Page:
The Terminator: 2029 #1

by Doug Zawisza, Reviewer |

Story by
Zack Whedon
Art by
Andy MacDonald
Colors by
Dan Jackson
Letters by
Nate Piekos
Cover by
Massimo Carnevale
Publisher
Dark Horse Comics
Cover Price
$3.50 (USD)
Release Date
Mar 31st, 2010

Wed, March 31st, 2010 at 8:56PM (PDT)


Set before the first "Terminator" film and focusing on the character of Kyle Reese from said film, this story is about a colony of human resistance set against Skynet and their Terminators. This is the first big reveal -- to the humans -- of the Terminators cloaked as humans.

This issue reads like a collection of storyboards for lost scenes from the "Terminator" line of movies. It doesn't feel consequential, but there are a few fun scenes with big action, like when the Terminators all show up. For the most, it's largely talking heads with some fighting, setting up things to come.

Whedon does a good job breathing life into these characters, but most of what is to come is well known, kind of like with the prequels to "Star Wars." That puts the burden on Whedon to make the in-betweens interesting and engaging. Whedon does a decent job with this issue, especially by keeping the focus on a tight segment of four members of the colony.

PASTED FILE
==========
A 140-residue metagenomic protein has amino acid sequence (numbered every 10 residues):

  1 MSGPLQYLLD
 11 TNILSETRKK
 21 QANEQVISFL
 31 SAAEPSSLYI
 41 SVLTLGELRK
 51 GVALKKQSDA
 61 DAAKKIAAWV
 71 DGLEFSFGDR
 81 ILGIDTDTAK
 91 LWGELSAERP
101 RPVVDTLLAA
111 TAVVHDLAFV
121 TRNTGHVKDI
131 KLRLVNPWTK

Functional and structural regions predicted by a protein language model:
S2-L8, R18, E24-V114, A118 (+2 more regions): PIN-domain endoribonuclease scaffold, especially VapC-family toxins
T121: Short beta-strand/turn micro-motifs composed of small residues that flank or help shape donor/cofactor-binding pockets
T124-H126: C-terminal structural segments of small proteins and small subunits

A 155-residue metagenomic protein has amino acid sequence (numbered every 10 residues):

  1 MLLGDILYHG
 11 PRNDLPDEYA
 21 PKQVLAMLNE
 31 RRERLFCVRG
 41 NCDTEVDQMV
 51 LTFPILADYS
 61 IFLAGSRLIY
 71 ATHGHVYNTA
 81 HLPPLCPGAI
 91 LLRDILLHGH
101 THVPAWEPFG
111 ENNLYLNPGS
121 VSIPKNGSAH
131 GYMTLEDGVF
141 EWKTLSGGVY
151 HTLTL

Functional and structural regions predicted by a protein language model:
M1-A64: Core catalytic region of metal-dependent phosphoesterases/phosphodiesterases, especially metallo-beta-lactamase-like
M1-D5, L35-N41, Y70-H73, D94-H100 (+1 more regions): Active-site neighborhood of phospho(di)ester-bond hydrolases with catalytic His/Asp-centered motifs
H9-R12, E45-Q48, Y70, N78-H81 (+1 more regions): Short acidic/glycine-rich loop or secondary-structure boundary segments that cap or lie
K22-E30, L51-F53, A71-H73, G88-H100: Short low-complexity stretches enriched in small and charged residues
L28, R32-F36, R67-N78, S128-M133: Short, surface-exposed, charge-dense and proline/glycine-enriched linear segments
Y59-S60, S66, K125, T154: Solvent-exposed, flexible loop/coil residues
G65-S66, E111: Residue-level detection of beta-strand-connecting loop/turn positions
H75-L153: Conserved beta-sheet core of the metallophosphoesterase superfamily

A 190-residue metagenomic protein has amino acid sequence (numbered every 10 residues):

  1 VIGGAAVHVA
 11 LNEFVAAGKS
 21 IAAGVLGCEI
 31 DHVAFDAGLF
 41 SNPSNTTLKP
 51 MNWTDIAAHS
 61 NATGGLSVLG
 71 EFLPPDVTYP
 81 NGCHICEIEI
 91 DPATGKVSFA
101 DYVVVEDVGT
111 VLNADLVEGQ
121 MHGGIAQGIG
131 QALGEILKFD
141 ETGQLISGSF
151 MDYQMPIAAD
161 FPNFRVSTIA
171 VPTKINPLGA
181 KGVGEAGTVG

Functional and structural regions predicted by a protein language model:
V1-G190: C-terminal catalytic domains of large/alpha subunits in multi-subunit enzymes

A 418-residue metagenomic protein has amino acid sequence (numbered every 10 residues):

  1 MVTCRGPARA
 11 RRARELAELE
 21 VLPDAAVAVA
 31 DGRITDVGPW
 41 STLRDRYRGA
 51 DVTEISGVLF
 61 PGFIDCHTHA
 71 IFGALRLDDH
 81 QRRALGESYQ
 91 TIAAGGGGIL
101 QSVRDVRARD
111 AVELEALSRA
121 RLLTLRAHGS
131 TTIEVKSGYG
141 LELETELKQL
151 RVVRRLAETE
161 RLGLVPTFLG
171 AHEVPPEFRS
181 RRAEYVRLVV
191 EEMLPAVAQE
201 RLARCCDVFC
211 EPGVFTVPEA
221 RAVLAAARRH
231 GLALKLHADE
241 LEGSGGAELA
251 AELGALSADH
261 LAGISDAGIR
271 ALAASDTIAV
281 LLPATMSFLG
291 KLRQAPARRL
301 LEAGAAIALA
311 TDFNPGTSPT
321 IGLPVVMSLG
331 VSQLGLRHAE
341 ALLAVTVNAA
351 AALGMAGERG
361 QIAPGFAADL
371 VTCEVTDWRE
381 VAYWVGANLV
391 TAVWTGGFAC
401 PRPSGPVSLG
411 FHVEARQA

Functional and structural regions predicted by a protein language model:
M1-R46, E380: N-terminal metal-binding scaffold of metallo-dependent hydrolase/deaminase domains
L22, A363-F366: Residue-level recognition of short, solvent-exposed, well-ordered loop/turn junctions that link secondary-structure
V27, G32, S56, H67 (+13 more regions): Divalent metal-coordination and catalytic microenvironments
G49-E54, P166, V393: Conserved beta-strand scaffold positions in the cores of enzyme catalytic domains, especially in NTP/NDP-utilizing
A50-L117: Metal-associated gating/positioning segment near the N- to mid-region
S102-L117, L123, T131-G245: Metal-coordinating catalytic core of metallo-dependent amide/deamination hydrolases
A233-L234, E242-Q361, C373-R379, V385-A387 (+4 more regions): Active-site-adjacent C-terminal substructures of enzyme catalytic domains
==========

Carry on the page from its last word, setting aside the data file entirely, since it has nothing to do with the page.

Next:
I'll admit I was not the least bit familiar with Andy MacDonald's work except for the commission and con sketch work I've seen from him on various fan and art websites. He is amazingly well-matched to this tale, deftly establishing appearances for all of the cast members. His work isn't going to set anyone's world on fire, but it is consistent, detailed, and strong, without defaulting to using Arnold as the default template for the Terminator 101s marching upon the colony. The body language MacDonald uses for the characters is good, and MacDonald makes some smart choices to drop out backgrounds when he needs the character to play stronger in the scene. I'm certain MacDonald's work is only going to get better as he learns more about these characters he is drawing for the next two issues.

Of the various licenses Dark Horse has acquired over the years, "Terminator" seems like it has the strongest legs to walk on. The fact that this "prequel" delivers an interesting story is testament to the potential the Terminator universe has in the comic medium.